# Re: A new paradigm?(On pitch and periodicity (was "correction to post"))

Dear Dick,

I want to express my complete agreement with your response and have little to add.
Just the remark that the statement made by dr Heerens that transmission line models would be specifically designed to support the traveling wave is incorrect. Such models are based on physics and derived from the Navier-Stokes equations. No assumptions about possible or impossible wave propagation are made in the derivation of the equations of motion, not in the numerical implementation. Only the compressibility of the fluid is generally - not always - neglected, which leads to an infinite velocity of compression waves.
Kind regards,
Peter
2011/10/31 Richard F. Lyon
At 4:57 PM -0400 10/31/11, Willem Christiaan Heerens wrote:
... I really must remind you to the fact that a mechanical vibration -- and the sound stimulus is such a vibration -- in a fluid, or in this case water like perilymph, will always propagate with the speed of sound, which has typically here the value of 1500 m/s. That is just one of those constraints dictated by general physics.

Willem,

No, not "always"; that 1500 m/s wave mode is for longitudinal pressure waves only.  Your conception of "general physics" needs a slight extension to cover other types of waves.  Then the problem won't be so over-constrained.

In the ear, the stapes doesn't couple much energy into this fast pressure-wave mode.  A much slower propagating vibration mode is involved in the cochlear traveling waves that use the compliance of the basilar membrane, as opposed to compression of the fluid, as the displacement-based restoring force that leads to the wave equations. This mode has a very different form, doesn't depend on fluid compressibility, requires a membrane with motion in a suitable symmetry across it, etc.  This is what the physics describes, and what the models model.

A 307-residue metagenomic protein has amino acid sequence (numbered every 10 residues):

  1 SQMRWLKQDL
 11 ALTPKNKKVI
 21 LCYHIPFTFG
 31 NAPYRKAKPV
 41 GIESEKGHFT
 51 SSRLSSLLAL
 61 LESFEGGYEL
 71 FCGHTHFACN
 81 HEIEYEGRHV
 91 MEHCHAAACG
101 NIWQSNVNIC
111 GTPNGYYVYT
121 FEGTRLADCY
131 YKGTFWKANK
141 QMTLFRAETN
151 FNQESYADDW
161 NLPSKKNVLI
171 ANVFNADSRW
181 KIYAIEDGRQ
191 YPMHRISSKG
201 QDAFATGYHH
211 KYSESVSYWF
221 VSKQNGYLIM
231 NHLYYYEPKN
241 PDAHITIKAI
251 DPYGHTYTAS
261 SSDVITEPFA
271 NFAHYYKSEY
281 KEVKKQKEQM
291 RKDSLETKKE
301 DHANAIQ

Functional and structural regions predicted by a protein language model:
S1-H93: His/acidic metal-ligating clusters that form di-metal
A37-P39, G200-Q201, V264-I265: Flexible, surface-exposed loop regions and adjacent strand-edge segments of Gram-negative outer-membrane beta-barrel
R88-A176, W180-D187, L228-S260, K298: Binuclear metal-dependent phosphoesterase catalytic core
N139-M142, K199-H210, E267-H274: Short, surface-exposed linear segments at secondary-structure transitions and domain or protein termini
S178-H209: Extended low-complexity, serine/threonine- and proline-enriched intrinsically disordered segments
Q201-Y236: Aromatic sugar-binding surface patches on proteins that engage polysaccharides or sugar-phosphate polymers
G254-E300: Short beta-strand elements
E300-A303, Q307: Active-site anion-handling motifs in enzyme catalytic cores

Gravity waves on water are a related, but different, example of mechanical vibrations that propagate much more slowly than 1500 m/s. These modes use gravity as the restoring force, and can be put into analogy with what the membrane does in the cochlea (though it's not such a close analogy as to give the same wave equations).

Of course, until one acknowledges the basic physics of waves in incompressible fluids, as described by Lamb and Rayleigh and others over a hundred years ago, it will not be possible to converge on an understanding of cochlear models and their traveling waves.

The physics and math are pretty simple, relying only on f=ma for fluid elements, and conservation of volume for incompressibility, and something to make a restoring force.  To get waves, you need something to hold potential energy and push back against displacment, to trade that energy against the kinetic energy of moving fluid. Fluid compression is one such mechanism, but there are others that your approach is ignoring.  This is what the membrane is about: springiness, or compliance.  The membrane compliance has been measured, and the measurements fit the physical models and the observed wave speeds.

Adding some compressibility to the model is also possible, and is needed to get that fast pressure mode as well, which I agree is involved in getting the round window to be pushed out when the oval window is pushed in.  But that can be approximated well enough with incompressible and infinite-velocity pressure waves, since the wavelengths are so long, as you point out.  These pressure waves don't create any differential pressures around the basilar membrane, and have negligible associated displacements and velocities everywhere (even at the windows), compared to the traveling-wave modes, so they are typically ignored in the discussion of cochlear hydrodynamics, where the motions are what we care about.

Sorry to be so long-winded.

Dick